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Today is Tuesday, November 27, 2007


Transgender Community Fights for Trans-inclusive SONDA

[ALBANY, NY] - A landmark gay-rights bill, which last month appeared poised for passage when the state Senate returns to Albany on Dec. 17, now faces an uncertain fate.

Since Senate Majority Leader Joseph Bruno, R-Brunswick, announced in October that he would allow a vote on the Sexual Orientation Nondiscrimination Act, members of New York's transgender community and their supporters have launched an unprecedented campaign against the measure.

They say SONDA doesn't adequately protect some of the state's most marginalized residents, including transsexuals, cross-dressers and effeminate men, and should be amended.

"Right now, SONDA protects one class of folks and leaves out another class that arguably needs more protection," said Michael Kink, legislative counsel of Housing Works Inc., an AIDS advocacy group that is running radio ads in the Capitol Region calling for a transgender amendment.

Bruno has repeatedly said he has no intention of allowing an amended bill sponsored by Sen. Thomas Duane, D-Manhattan, to come up for a vote, arguing that transgender people are either protected under the existing state Human Rights Law or will be covered by SONDA.

"It's unnecessary," Bruno said. "Our counsels tell us that if this one bill makes it and gets signed by the governor that it covers whatever it is they're asking for."

Members of the transgender community say that theory can only be tested in protracted legal battles, during which they would have no protection outside the few municipalities that have added specific language in anti-discrimination laws to cover them.

The transgender community may have an ally in newly elected Senate Minority Leader David Paterson, D-Manhattan, who said he might not support SONDA without an amendment. Advocates and lawmakers agree if enough of the 25 Senate Democrats follow Paterson's lead, SONDA cannot pass, because there isn't adequate support among the 37 Republicans alone to pass the bill.

"I don't want to see anyone get left out," Paterson said. "I support (SONDA), and I'm for passing it. But how long would it take to get something to protect these citizens?"

The Democratic-controlled Assembly in February passed the unamended version of SONDA, which would protect people from discrimination on the basis of sexual orientation in employment, education, housing and public accommodations. The Assembly has passed a gay-rights bill every year since 1993.

Assembly Speaker Sheldon Silver, D-Manhattan, has said his members will not return to Albany this year. But advocates say Assembly Democrats have indicated they would be willing to pass a bill that includes protection for transgender people next year.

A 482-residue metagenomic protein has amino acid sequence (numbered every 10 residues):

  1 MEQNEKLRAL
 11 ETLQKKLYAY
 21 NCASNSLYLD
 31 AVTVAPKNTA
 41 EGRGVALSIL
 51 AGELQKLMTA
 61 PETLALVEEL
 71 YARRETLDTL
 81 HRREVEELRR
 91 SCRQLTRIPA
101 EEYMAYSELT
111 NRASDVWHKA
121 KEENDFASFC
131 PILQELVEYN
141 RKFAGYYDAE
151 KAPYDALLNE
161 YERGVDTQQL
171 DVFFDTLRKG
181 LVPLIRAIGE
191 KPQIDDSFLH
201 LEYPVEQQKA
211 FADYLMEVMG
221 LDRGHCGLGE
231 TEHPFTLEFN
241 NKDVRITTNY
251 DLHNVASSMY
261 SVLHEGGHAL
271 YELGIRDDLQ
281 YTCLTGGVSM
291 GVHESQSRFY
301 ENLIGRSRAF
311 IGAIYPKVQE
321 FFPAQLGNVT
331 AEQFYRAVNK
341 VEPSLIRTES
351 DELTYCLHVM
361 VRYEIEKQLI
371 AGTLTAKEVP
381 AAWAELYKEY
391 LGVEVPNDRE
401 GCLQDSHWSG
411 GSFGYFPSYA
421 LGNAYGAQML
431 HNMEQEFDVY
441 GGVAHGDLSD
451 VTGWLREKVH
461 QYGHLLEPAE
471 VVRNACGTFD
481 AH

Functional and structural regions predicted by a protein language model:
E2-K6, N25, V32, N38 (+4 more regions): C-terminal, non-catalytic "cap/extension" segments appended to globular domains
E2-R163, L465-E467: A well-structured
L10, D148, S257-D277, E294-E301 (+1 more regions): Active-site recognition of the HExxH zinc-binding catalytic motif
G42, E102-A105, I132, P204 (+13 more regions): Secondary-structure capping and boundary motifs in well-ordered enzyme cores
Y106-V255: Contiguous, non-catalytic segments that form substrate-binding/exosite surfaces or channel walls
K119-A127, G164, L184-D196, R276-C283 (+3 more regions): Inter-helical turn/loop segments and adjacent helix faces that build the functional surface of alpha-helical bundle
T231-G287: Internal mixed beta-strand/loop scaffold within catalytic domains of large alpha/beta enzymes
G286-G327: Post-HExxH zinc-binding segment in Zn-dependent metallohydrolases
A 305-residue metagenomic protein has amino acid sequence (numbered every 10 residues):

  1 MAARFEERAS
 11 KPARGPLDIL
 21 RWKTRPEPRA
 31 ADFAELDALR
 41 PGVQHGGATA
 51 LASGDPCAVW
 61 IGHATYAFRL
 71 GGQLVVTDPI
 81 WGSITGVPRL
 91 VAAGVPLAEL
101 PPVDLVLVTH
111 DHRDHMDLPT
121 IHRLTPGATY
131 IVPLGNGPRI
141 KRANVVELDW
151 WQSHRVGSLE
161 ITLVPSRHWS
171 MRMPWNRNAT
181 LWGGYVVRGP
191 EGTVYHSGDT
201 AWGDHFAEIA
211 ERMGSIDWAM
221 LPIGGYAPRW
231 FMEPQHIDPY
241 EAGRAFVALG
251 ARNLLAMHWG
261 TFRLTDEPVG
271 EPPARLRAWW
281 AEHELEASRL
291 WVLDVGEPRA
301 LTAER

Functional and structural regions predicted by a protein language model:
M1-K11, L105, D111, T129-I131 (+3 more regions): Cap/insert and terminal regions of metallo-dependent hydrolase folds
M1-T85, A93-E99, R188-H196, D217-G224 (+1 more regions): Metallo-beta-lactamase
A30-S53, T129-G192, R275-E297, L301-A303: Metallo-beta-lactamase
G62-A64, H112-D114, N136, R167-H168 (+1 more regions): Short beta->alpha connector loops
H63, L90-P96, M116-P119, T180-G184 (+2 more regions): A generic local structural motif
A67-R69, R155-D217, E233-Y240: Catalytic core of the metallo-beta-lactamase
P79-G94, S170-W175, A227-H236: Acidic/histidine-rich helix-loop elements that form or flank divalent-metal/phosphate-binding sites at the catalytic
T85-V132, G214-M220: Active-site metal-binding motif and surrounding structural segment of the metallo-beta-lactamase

The question of whether SONDA should be amended has sparked a heated battle in New York's gay and lesbian community, particularly within the state's largest gay-rights group -- Empire State Pride Agenda -- which after fighting for more than three decades has perhaps never been closer to seeing the legislation pass.

Many were angered by what they saw as a political deal in which Empire State Pride Agenda endorsed Republican Gov. George Pataki's successful bid for a third term in return for Bruno's promise to allow SONDA to come up for a vote this year, but not a pledge that it would pass.

"I don't have a problem per se with the Pride Agenda seeing itself as a political prostitute," said Charles King, co-president of Housing Works Inc. "I have a problem with the price that they demanded. At the very least, SONDA should have been an all-inclusive bill."

Both Bruno and Empire State Pride Agenda Executive Director Matt Foreman insisted there was no quid-pro-quo agreement in exchange for the endorsement -- the first for a Republican governor in the group's 12-year history. But insiders said Bruno made it clear he expected the trade-off. Pataki has said he would sign the current version of SONDA.

Foreman on Tuesday said Empire State Pride Agenda supports protecting transgender people, but he maintains an amendment to do that would be a poison pill for conservative Republican senators who now support SONDA.

"The bill before the Senate now is the bill that's been before the Senate for 31 years, everyone knows what it does and doesn't do," Foreman said. "The same can't be said about an amendment, which hasn't been vetted in the same way."

Foreman also expressed concern that SONDA will be relegated to the legislative back burner if it doesn't pass now, overshadowed by the multibillion-dollar fiscal crisis the state is facing next year. Bruno himself confirmed that fear on Tuesday, saying SONDA will likely decrease in significance once this session ends.

But supporters of a transgender amendment say passing SONDA is important to the Senate majority because it would deprive the Democrats of yet another weapon against Republicans come election time.

"This issue isn't going away," King said. "If the Assembly passes a transgender-friendly bill, that will give the Democrats one more club to use to beat up the Republicans."

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